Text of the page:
Somehow, one of the most fascinating examinations of a post-9/11 America is an adaptation of an over one hundred-year-old sci-fi novel, and it stars Tom Cruise and Dakota Fanning. Wowzers.
Injecting some of his most potent blockbuster filmmaking into a strikingly timely story of invasion and warfare, this is a hugely beguiling Hollywood product. Grim and gritty (and not just in a dour DC-superhero movie kind of way), ‘War of the Worlds’ grabs you by the throat for its entire first half, deftly weaving family drama and global cataclysm through Janusz Kaminski’s constantly roving - yet never harried or less than remarkable - colour-drained photography. The ending may smart, and the plotting may become vaguely wayward as it goes along, but Spielberg and his team conjure some of the most thrillingly and unforgettably evocative imagery of any 21st century blockbuster. Michael Bay, eat your heart out.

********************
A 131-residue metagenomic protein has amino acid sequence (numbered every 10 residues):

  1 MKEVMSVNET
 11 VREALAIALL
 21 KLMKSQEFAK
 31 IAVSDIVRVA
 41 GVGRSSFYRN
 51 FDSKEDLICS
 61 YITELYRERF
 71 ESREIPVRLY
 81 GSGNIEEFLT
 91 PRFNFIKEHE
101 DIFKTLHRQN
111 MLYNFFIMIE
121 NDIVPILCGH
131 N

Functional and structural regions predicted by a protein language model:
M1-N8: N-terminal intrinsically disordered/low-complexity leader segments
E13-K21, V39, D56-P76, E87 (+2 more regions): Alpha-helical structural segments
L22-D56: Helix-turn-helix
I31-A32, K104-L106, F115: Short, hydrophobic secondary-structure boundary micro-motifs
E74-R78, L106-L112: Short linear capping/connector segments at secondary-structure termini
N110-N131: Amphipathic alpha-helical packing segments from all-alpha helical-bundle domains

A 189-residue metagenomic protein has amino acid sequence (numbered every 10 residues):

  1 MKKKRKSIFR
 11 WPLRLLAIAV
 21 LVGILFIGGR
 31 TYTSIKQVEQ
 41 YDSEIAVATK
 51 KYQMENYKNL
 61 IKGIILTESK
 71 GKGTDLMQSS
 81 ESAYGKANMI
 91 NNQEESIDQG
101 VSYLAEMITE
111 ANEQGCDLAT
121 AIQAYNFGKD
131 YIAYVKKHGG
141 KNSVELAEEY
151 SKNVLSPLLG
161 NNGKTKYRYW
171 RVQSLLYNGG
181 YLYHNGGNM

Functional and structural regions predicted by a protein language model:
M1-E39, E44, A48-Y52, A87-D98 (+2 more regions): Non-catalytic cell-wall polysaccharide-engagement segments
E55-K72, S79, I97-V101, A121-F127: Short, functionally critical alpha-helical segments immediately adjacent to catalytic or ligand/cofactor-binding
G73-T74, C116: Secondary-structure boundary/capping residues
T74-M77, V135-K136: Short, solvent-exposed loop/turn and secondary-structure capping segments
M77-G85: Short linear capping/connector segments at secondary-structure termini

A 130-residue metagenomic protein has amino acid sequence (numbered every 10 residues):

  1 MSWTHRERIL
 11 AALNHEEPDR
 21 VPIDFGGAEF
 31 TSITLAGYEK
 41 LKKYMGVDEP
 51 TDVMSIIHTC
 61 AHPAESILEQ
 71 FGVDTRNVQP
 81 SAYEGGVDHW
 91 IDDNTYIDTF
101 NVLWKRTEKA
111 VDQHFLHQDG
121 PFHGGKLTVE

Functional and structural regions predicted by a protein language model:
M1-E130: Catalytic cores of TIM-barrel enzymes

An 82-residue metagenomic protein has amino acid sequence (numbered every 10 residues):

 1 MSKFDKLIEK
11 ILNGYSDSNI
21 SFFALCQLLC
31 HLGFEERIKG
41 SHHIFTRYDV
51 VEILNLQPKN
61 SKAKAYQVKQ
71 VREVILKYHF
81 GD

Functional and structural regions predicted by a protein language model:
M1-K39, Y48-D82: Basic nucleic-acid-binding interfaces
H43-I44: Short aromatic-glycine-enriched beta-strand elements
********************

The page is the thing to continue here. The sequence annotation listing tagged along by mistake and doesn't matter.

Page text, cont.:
It might be a bit surprising to see this one only charting in the middle of this list, but that’s just as much to do with the overall strength of Spielberg’s filmography (really, from here on out they’re all baseline great films) as it is with my own failings as a critic. Don’t get me wrong, I have a lot of respect for what would become the first in the filmmaker’s decades-spanning pseudo-trilogy on our making contact with alien life forms; I just don’t quite get the same emotional or transcendental impact that it has on so many.
But let’s focus on the positives, because there really is a litany of them. This marks the first time that Spielberg got to paint on a truly epic canvas, and you can feel him expanding and stretching in wondrous ways as he cashes in that sweet blank cheque that ‘Jaws’ afforded him. The texture and reality that he so delicately brings to those family scenes, the gargantuan imagery he’s able to wrangle, the grandeur of John Williams’ iconic score - this is truly spectacular movie-making magic from a cocksure kid who was only getting started. Rude.